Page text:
- Trust, Entrusting and Trustworthiness. Child Sexual Abuse. Lived Experience Researcher. Co-produced Research. Peer Support.
Susanna Alyce is a doctoral candidate at the University of Essex researching within a Mad Studies paradigm CSA survivors experiences of trust and trustworthiness. She is an educator in trauma-informed practice at the University for clinical psychology students, and for the charity Survivors Voices. Susanna also delivers Mindfulness Based Stress Reduction (MBSR), and is a yoga teacher. She is currently working towards her diploma as a Person-Centred Counsellor at The Norwich Centre. She is a member of the Tavistock Network for Non-Recent CSA (https://www.networknrcsa.com), and facilitates two peer support groups for researchers. Susanna is a survivor of child sex abuse (CSA). Her own debilitating anxiety led her to meditation and yoga in her early 20s. These effective self-care practices enabled her to live a full and rewarding life, while managing her internal landscape of fear. It was not until she turned 50 that she discovered the origin of what she now understands as trauma distress caused by the dissociated and silenced memories of CSA.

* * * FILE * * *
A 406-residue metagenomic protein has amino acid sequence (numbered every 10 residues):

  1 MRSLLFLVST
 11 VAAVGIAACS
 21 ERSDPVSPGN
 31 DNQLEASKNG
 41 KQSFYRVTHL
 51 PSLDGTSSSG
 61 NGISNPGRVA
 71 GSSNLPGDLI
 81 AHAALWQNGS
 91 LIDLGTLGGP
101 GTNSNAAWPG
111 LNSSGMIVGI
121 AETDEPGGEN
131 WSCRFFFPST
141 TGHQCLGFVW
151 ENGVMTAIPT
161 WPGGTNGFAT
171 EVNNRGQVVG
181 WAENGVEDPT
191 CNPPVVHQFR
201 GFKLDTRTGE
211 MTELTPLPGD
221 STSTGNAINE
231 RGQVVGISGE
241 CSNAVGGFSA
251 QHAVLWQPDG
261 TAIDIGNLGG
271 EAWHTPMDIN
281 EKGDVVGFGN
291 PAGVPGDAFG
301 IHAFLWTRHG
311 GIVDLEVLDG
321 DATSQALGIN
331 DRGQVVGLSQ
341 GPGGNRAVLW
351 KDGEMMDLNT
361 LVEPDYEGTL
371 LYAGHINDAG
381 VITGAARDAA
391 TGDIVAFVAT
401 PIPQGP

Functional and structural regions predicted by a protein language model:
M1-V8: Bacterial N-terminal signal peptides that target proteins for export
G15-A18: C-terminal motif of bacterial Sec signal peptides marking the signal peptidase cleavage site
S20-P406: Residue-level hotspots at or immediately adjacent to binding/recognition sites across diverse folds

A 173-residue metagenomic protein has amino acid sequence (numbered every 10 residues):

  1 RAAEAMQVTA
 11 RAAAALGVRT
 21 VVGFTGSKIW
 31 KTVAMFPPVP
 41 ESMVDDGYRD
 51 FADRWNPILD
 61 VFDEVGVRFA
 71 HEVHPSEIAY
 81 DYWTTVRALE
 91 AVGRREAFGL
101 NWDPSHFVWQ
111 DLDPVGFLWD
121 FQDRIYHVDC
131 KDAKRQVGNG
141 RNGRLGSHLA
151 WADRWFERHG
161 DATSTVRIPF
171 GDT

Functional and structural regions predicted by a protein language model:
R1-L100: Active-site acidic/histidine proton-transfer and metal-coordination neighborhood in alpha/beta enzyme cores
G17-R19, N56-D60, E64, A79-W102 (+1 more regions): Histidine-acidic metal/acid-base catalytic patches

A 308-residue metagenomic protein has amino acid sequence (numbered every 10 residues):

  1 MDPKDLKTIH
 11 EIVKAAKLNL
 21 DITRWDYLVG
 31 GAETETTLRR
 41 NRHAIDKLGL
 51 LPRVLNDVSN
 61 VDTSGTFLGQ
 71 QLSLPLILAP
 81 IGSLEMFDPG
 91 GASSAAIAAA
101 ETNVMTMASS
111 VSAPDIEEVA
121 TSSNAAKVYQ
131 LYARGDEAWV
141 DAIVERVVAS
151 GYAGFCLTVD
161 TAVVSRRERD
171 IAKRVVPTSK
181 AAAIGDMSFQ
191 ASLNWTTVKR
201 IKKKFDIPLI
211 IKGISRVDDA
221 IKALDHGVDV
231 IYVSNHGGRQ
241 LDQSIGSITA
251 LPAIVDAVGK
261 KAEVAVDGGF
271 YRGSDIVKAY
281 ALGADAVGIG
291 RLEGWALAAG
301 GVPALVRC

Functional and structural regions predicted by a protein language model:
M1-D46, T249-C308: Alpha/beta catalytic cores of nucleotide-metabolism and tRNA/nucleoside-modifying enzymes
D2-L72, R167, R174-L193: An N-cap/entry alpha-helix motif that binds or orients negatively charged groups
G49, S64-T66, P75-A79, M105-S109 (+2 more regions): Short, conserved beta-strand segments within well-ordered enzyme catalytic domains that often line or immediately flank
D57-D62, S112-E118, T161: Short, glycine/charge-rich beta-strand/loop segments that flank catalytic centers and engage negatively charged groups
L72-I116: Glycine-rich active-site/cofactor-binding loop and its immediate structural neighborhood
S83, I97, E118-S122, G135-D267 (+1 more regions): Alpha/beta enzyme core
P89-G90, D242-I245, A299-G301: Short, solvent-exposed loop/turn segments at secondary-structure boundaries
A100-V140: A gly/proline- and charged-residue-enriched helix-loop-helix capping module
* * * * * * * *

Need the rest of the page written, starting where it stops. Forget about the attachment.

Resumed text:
MSc Teaching Mindfulness Based Approaches Bangor University (2015)
Diploma in Person Centred Counselling The Norwich Centre (2023)
Research and professional activities
Trust, Entrusting and Trustworthiness through the Voices of Survivors of Child Sexual Abuse
Survivors of Child Sexual Abuse are known to hold silence around the abusive events and their trauma distress. Existing scholarship suggests damaged abilities to trust as one reason for this, and thus trust becomes located as an impaired propensity in the mind of the survivor. Survivors and service providers alike report trust as important when accessing mental, physical, judicial or religious services, and yet very little empirical evidence exists which interrogates the mechanism of trust build
Supervisor: Danny Taggart , Jackie Turton